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Looks like Tracy Morgan still hasn't learned where to draw the line between funny and offensive.
Just days after meeting with GLAAD representatives to apologize for his anti-gay comedy routine, the 30 Rock star, 42, returned to the stage -- and made a controversial joke about "retarded kids." Does he owe the disabled community an apology?
"Don’t ever mess with women who have retarded kids," Morgan said during his Sunday night stand-up routine, according to the New York Times. "Them young retarded males is strong. They’re strong like chimps."
Morgan followed the joke with a routine about his teenage girlfriend, a "cripple" who was on dialysis and had a prosthetic arm.
The NY Times writer suggests that Morgan was being deliberately provocative, trying to show that he could still say shocking things in the wake of controversy. If so, it worked: The CEO of disability rights organization The Arc has demanded that the comedian apologize immediately.
"This quote is far too offensive to be excused as comedy, and it is very hurtful to people with intellectual and developmental disabilities and their families," CEO Peter Burns told RadarOnline. "Mr. Morgan has an incredibly powerful platform from which to fix this, and if he's learned anything in the last few weeks, he can't bomb this apology."
What has Tracy Morgan learned in the past few weeks? He learned that hateful comments about the gay community aren't going to be taken lightly anymore. But he also learned that his every word is now going to be monitored carefully for offensive content -- which must be a terrifying prospect for somebody who's made his living, in part, with really offensive comedy. We're not excusing what he said, but it does put Morgan in an awkward position.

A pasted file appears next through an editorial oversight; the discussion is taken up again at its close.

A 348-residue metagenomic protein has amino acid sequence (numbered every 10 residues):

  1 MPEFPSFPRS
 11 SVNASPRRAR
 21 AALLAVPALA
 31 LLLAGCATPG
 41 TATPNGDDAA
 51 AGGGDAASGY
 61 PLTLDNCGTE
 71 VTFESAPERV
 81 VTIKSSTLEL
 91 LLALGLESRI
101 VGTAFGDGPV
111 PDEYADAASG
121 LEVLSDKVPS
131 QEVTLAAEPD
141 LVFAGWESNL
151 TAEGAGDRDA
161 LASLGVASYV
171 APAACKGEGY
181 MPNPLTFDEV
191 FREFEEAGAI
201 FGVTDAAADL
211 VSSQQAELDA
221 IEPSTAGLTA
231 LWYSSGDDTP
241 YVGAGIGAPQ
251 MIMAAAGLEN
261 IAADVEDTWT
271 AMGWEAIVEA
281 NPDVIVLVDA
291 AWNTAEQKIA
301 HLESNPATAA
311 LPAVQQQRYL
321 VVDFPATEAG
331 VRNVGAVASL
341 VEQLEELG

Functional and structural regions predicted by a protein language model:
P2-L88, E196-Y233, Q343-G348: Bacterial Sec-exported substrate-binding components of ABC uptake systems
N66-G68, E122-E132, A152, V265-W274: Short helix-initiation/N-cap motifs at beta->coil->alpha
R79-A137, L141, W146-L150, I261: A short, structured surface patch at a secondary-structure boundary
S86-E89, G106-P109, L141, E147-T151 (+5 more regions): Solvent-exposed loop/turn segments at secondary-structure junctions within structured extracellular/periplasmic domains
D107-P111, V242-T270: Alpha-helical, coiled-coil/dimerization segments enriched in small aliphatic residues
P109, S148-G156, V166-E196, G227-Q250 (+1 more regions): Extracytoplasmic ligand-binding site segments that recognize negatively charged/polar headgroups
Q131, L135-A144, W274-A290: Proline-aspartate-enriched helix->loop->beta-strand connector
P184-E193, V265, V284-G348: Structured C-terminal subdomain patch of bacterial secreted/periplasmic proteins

Take, for example, the disabled-girlfriend routine described by the Times. This bit actually appeared in Morgan's November HBO special Black and Blue, which is full of I-can't-believe-he-said-that moments. Entertainment Weekly has video of the routine, which we won't embed because it's incredibly offensive. But it's deliberately so. The joke is that the remembered girlfriend's disabilities become more extreme, and Morgan's behavior gets more disgusting and outlandish, the longer the story goes on. Is it funny? That's a matter of opinion. (A New York Post reviewer, for example, said she was "ashamed" to admit that she found it hilarious.) But it's typical of Morgan's comedy, which deliberately pushes the boundaries of good taste and acceptability.
At this point, it seems like Morgan has a decision to make: He can either apologize for every offensive joke that causes a controversy, change his comedy routines so that they're less offensive or simply ignore his critics.
At this point, the comedian has issued no comment. But if Tracy Morgan now has to apologize for being offensive, won't pretty much every other comedian in the world have to apologize for the same thing?